When the tournaments were over, Mayor Dale rose to introduce Boyd Gurley, the day’s speaker. Like Dale, Gurley was a prominent anti-Klan publisher in Indiana during the 1920s, serving as the editor of the Indianapolis Times. His paper even won a Pulitzer Prize in 1928 for their exposés of Klan politics in the Hoosier state.
The crowd booed Dale when he started speaking. Earlier that spring, the mayor had been found guilty in federal court, supposedly for conspiring to violate state and federal liquor laws. Specifically, Dale and a few members of his administration were indicted for illegally trafficking liquor and providing police protection to friendly bootleggers. Dale was also accused of being drunk at the 1930 Policeman’s Ball and at the state Democratic Convention. The mayor believed he was framed and found the charges politically motivated.
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Regardless, Dale was found guilty that May and sentenced to 18 months in Leavenworth and given a $1,000 fine. He appealed the decision, which apparently kept him out of prison. As his case languished in court, Indiana’s Senator Frederick Van Nuys helped Dale secure a full pardon from President Roosevelt in 1933.
Politically motivated or not, Munsonians didn’t really care. An “impatient crowd booed Mayor George R. Dale, preceding the ball game, when he gave a brief address introducing Boyd Gurley. The boos grew in volume as Mayor Dale referred to Gurley’s articles in vindication of the Muncie mayor…Dale was forced to pause at various intervals.” Gurley then climbed the elevated platform to speak about George Washington and “the spirit of the day. ”
After his address, 7,000 Munsonians packed the stands at the McCulloch Ball Diamond (today, Francis Lafferty Field) to watch the Muncie Citizens take on the Richmond Ball Club. The game ended in a 3-3 tie after 12 innings.
Vaudeville and live music followed, beginning with a performance by the Aerial Solts, who have “an exhibition of trapezes 60 feet from the ground.” They were followed by the Dumonts, a comedy acrobatic team that performed “an aerial perch act, in which a man balances on his chin a 40-foot pole surmounted by a girl.” Additional acts included Vergdol’s Dog and Pony Revue, “a menagerie of trained dogs, ponies, monkeys and mules” and the Tudor Troup of contortionists. Live music was provided by the Four Tennesseans.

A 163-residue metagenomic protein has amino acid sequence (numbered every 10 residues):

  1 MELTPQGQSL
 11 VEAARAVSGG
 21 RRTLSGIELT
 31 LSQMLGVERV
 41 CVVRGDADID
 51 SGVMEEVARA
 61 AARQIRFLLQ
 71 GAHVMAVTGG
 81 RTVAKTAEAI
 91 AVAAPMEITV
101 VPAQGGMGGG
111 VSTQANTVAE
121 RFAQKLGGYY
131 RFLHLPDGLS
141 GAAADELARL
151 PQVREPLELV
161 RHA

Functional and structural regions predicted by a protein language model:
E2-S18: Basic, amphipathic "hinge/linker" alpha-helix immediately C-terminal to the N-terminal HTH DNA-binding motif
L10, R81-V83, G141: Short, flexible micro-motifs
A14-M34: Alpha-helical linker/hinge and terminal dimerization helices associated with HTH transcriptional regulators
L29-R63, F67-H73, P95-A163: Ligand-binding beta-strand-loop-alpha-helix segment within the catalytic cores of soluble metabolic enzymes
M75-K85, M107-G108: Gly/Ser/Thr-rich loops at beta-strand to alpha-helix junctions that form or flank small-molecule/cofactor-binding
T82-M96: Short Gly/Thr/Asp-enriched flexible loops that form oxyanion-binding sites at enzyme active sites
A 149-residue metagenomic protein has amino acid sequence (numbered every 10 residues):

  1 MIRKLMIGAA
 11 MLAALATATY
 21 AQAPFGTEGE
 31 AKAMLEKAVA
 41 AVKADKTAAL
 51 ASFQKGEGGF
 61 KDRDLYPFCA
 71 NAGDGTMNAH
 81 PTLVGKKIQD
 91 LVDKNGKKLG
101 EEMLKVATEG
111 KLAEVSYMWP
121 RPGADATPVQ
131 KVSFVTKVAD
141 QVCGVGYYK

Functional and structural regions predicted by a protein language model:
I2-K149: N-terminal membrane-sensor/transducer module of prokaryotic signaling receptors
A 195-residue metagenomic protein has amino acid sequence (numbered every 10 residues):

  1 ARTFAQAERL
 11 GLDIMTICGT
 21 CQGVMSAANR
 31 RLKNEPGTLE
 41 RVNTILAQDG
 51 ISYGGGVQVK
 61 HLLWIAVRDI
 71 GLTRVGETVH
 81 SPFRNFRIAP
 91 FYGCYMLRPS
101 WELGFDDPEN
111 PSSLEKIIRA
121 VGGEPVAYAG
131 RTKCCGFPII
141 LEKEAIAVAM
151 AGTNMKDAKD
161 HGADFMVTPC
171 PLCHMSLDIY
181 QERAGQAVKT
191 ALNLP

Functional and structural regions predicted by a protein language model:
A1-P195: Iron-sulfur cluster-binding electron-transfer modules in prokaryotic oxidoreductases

By nightfall, a crowd of 50,000 Munsonians and regional Hoosiers packed McCulloch Park for an epic fireworks display that lasted two hours. The show featured “patriotic displays, flowers painted in the dark sky, battles of historic fame, summer storms and aerial phenomena par excellence.” Each firework had a name like ‘Battle of Dardanella,’ ‘Trip to Mars,’ or ‘Battle of the Clouds.’ The spectacle’s music was provided by the Elkin’s Concert Band.
The celebration was a complete success. The Star praised Tuttle’s informal aedileship in an editorial, “Muncie entertained one of the largest crowds it has entertained in many a day, and Karl Tuttle, who was in charge of the program, is entitled to much credit for the manner in which he staged the affair.”
We may not have aediles in our local government, but folks like Karl Creamy Tuttle did much to whip together the civic celebrations we hold dear. We can also give Tuttle much credit for establishing a beloved tradition that continues to bring Munsonians joy every year on our nation’s birthday. Happy Fourth!
Chris Flook is a board member for the Delaware County Historical Society and is the author of “Lost Towns of Delaware County, Indiana” and “Native Americans of East-Central Indiana.” For more information about the Delaware County Historical Society, visit delawarecountyhistory.org.